Recently at work, I've had to debug some problems involving software that reads flight schedules. In the airline industry they have this really old-skool file format called SSIM for flight schedules - fixed format all-caps ASCII with two-digit years, the sort of format that pre-dates the invention of more modern formats such as, say, CSV :)
I've had to learn a little bit about reading SSIMs, so I decided to put that to the test. One of the servers I take care of has a SSIM file, updated regularly, of pretty much all the airlines' schedules. Knowing only what time she was scheduled to arrive in Boston, and which city she was flying from, I grep'ed appropriately through that SSIM ... and easily found the flight!
I know enough to be able to read the airline, flight number, departure and arrival times and airports, which days of the week, and what dates that schedule entry is for. It has other info, like type of aircraft, that I don't know how to read, but that was pretty cool; it made the data I've been working with feel a lot more real to me.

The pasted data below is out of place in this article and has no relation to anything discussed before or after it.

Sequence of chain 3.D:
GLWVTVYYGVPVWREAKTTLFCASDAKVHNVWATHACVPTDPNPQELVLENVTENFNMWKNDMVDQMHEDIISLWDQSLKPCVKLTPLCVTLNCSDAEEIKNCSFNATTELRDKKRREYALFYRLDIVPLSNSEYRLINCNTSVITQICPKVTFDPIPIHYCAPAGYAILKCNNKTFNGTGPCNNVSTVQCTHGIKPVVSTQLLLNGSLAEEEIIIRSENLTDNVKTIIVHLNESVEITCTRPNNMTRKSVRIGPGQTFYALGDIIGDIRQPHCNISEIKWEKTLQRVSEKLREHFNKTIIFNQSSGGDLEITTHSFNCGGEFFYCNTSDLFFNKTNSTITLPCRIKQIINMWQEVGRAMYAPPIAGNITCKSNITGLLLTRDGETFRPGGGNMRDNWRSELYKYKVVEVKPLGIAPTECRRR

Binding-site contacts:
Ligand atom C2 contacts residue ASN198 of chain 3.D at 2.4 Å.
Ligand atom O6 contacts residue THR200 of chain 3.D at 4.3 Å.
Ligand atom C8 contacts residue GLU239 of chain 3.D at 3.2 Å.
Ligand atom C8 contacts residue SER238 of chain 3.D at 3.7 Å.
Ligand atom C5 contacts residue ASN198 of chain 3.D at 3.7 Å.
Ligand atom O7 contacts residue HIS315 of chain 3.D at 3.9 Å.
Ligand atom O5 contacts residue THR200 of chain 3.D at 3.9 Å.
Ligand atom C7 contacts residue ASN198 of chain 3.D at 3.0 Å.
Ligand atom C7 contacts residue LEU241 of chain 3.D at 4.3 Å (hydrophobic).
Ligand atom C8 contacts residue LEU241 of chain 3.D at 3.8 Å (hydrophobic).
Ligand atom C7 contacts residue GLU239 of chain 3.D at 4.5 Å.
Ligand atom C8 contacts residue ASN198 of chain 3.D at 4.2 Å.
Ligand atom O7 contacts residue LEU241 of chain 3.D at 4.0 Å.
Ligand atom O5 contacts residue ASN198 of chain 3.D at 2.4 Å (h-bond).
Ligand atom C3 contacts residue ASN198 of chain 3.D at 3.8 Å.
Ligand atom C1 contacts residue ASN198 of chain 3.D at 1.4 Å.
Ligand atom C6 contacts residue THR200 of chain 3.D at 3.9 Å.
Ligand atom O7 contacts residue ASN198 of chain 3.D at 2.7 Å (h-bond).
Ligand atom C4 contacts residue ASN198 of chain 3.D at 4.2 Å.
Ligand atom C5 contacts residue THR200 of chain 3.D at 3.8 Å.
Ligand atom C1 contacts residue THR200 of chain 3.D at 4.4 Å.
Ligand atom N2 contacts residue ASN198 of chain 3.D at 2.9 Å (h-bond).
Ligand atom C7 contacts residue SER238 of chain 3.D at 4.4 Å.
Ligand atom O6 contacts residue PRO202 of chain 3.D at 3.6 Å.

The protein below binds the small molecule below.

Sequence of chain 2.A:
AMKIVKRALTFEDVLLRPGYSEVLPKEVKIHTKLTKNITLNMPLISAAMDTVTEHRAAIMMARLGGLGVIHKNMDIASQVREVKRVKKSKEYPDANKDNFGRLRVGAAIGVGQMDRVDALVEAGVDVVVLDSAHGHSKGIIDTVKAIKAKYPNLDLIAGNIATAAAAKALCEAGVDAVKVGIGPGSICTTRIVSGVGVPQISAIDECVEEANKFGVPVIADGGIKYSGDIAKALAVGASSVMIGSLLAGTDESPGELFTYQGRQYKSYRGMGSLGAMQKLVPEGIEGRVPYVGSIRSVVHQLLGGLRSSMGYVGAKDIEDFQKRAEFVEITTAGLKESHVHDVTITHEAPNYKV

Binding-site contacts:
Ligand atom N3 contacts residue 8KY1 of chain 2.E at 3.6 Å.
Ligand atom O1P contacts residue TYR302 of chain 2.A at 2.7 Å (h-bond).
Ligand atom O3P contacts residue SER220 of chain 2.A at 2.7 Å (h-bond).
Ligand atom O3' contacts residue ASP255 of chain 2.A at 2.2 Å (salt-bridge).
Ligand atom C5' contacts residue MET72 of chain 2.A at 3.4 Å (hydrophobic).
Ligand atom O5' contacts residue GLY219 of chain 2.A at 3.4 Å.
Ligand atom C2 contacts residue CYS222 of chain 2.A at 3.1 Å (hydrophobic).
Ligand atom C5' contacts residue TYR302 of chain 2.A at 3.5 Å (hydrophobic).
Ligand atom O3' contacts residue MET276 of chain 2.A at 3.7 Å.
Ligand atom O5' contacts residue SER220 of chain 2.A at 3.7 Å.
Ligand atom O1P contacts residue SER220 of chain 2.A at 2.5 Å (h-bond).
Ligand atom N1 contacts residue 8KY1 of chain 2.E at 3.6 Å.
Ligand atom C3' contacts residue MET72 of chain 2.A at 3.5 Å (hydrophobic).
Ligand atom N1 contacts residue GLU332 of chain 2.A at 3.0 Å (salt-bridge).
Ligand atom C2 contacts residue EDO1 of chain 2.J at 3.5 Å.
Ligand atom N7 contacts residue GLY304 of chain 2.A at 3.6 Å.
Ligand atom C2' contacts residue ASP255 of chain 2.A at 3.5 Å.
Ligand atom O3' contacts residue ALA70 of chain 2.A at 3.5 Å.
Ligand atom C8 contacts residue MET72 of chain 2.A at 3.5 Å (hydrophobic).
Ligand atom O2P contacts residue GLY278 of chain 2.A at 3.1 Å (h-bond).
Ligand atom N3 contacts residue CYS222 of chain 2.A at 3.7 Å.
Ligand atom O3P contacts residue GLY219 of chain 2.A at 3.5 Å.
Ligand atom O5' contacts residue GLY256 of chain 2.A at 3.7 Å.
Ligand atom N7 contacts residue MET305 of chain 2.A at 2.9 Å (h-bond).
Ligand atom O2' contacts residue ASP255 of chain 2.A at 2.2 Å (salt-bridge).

#2. We have movies at work on Wednesday and Thursday evenings, along with free food. I usually don't watch the movies in the actual movie room, but they usually also show them on some screens we have in the cafeteria next to it, so those of us who are just eating sorta see them in the background. One day, the movie was Kill Bill.
Although I wasn't expecting as much of a reaction as I got, I randomly put this comment into a gap in the conversation around our table: [gesturing up at the screen] "Little known fact: This is actually the ninth movie in a series called Signal Bill."
I managed to silence the entire table as one by one people got it. Some took over a minute. It was beautiful!
Note: I expect only some of my readers to get that; it's very unixgeeky. For a particular subset of those of you who did get it (especially catness): The first in the series was not actually a movie, it was track 3 on an album by Head and Leg.